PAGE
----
Resource Partitioning and Management

Multiservice implies not only the existence of multiple traffic types on the network, but also the ability of a single network to support these applications without compromising QoS. Resource partitioning makes it possible to support more refined diversification among traffic classes as a result of unambiguous partitioning of resources. Initial attempts to interwork IP and ATM focused on attempting to map IP onto established ATM networks. Mechanisms such as Multiprotocol over ATM (MPOA) were only able to partially address the need to make IP and ATM work together. Existing mechanisms were not sufficiently scalable or flexible, suffered from being too complex to operate, and had severe performance limitations. The ATM control plane still needed to be a part of the process, so an IP flow would have to be mapped to a switched virtual circuit (SVC) or to a pre-established Layer 2 multicast group. To meet performance requirements, this would have to be implemented in hardware, which often was not practical.

Cisco avoided all of these issues by implementing the Multiservice Switching Forum (MSF) architectural approach. The MSF  ( ) advocates an open, standards-based architecture that allows flexibility in terms of the adaptation, switching, and control planes used to build a multiservice network. This is shown in the diagram of the Cisco Virtual Switch Architecture (CVSA) in Figure 1, derived from the MSF documentation.

Figure 1
Cisco Virtual Switch Architecture

Resources are allocated to each controller, in this case Private Network-to-Network Interface (PNNI), MPLS, and Media Gateway Control Protocol (MGCP). Additional controllers can be added as support for applications grows. Each controller can act independently and concurrently with the other controllers. This gives Cisco a number of immediate advantages:

  • IP services are managed by an MPLS controller, eliminating the requirement to map IP flows to ATM SVCs or permanent virtual circuits (PVCs). This removes the interaction between controllers as described above and preserves QoS signaling in its native IP format.

  • Cisco IOS® Software implementation of QoS features (for IP and MPLS) is immediately applicable to the cell-based switching infrastructure.

  • The multiple control plane capability on Cisco ATM multiservice switches allows service providers to build a complete MPLS network with a mix of cell- or packet-based switches as appropriate.

  • Common management tools are applicable across product lines. A single network management system is needed to manage one
    physical switch operating as two separate logical switches.

A key feature of the CVSA is the separation of IP flows and ATM-based connections into separate queues. A switch that has implemented separate controllers for MPLS, ATM, and IP switching on a single switch, but does not provide separate queues, will have problems maintaining the QoS for each traffic type. As IP flows start getting mapped into the same queues that are being used for ATM connections, the resources that have been carefully allocated to meet per-VC service requirements will no longer be available to those connections, and SLAs are likely to be affected. The CVSA partitions resources in such a way that resources between partitions can be static (dedicated number of queues for ATM and IP), but resources within partitions can be dynamic (one IP queue can use unused bandwidth on another IP queue). This ensures that unused bandwidth is not wasted and that bandwidth allocation remains flexible.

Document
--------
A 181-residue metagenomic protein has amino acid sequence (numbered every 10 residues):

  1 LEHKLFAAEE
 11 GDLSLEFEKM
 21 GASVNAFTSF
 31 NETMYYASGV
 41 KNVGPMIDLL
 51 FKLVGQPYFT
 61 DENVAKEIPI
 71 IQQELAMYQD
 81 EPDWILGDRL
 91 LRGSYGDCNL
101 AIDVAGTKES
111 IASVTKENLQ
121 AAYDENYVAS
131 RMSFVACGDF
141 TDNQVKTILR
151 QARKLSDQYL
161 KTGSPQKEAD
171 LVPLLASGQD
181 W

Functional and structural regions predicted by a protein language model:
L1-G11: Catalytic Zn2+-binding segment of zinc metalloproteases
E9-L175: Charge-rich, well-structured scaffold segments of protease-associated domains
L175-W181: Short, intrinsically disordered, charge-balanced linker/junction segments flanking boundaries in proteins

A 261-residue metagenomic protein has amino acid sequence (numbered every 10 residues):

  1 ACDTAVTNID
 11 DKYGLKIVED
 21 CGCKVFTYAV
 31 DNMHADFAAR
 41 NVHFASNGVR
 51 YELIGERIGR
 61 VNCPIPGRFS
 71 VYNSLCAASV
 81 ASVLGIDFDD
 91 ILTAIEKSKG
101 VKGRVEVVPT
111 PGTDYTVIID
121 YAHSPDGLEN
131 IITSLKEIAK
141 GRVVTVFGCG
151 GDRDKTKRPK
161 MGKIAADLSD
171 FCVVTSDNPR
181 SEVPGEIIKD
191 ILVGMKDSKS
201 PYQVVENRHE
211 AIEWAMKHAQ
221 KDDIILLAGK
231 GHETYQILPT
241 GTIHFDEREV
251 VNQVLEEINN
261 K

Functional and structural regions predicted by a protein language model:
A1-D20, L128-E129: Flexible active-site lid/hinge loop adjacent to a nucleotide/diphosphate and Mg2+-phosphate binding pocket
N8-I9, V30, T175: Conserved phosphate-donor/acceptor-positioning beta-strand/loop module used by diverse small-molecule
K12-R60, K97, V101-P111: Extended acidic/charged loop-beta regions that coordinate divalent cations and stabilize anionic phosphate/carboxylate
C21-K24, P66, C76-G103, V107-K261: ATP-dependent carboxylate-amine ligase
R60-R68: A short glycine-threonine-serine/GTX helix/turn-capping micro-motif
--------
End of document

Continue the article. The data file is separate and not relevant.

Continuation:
Traditional ATM-based switches do not have dedicated IP queues, and therefore have issues when trying to map short-duration IP flows into ATM queues. Likewise, traditional IP routers do not have queues dedicated to ATM-based services. When supporting Layer 2 emulation services across an IP infrastructure, a close approximation of the required per-VC QoS for ATM needs to be supported. At higher speeds, and for services that require less specific QoS, such as a UBR (unspecified bit rate) service, this is less of an issue, and an IP's differentiated service profiles will be sufficient. Connection scale for the core may be met by using virtual trunking. However, to extend this technology out toward the edges of the network, and to support all of the various service types within ATM, traditional ATM switches are unable to provide the separate queues required to give QoS appropriate to each service.

Cell-Switching Architecture

A multiservice network is designed to handle packets from various applications and sources. It is expected that source traffic will vary not only in its requirements for the expected QoS, but also that source traffic flows will consist of packets of varying lengths and sizes. Packets to be transported may include Frame Relay traffic, ATM cells, and IP packets—all of which will need to be switched by the switch fabric and transported across the network. The key components of any switching architecture include the queuing model and the switching fabric itself. Queuing is used to alleviate the congestion that arises due to traffic bursts and unpredictable traffic flows in the switch. The switching fabric is the path the data takes to move from one port to another.

Cisco multiservice switches implement cell switching, or the ability to switch fixed-size data cells as opposed to packets or cells of varying size. This has several advantages. First, fixed-size cells (either standard ATM-size cells or other cells) have deterministic latency profiles across the fabric, and have a significant advantage in controlling jitter (interpacket or intercell delay variation), a key QoS metric when handling voice and video traffic multiplexed with data. Secondly, combined with intelligent scheduling, prioritization, and input/output (I/O) mechanisms, the risk of large packets (an FTP transfer packet) holding up service for a small packet (a voice packet) is minimized. Finally, the combination of virtual output queuing, load balancing, and intelligent arbitration mechanisms, used during resource contention, are key to minimizing delay across the switch fabric.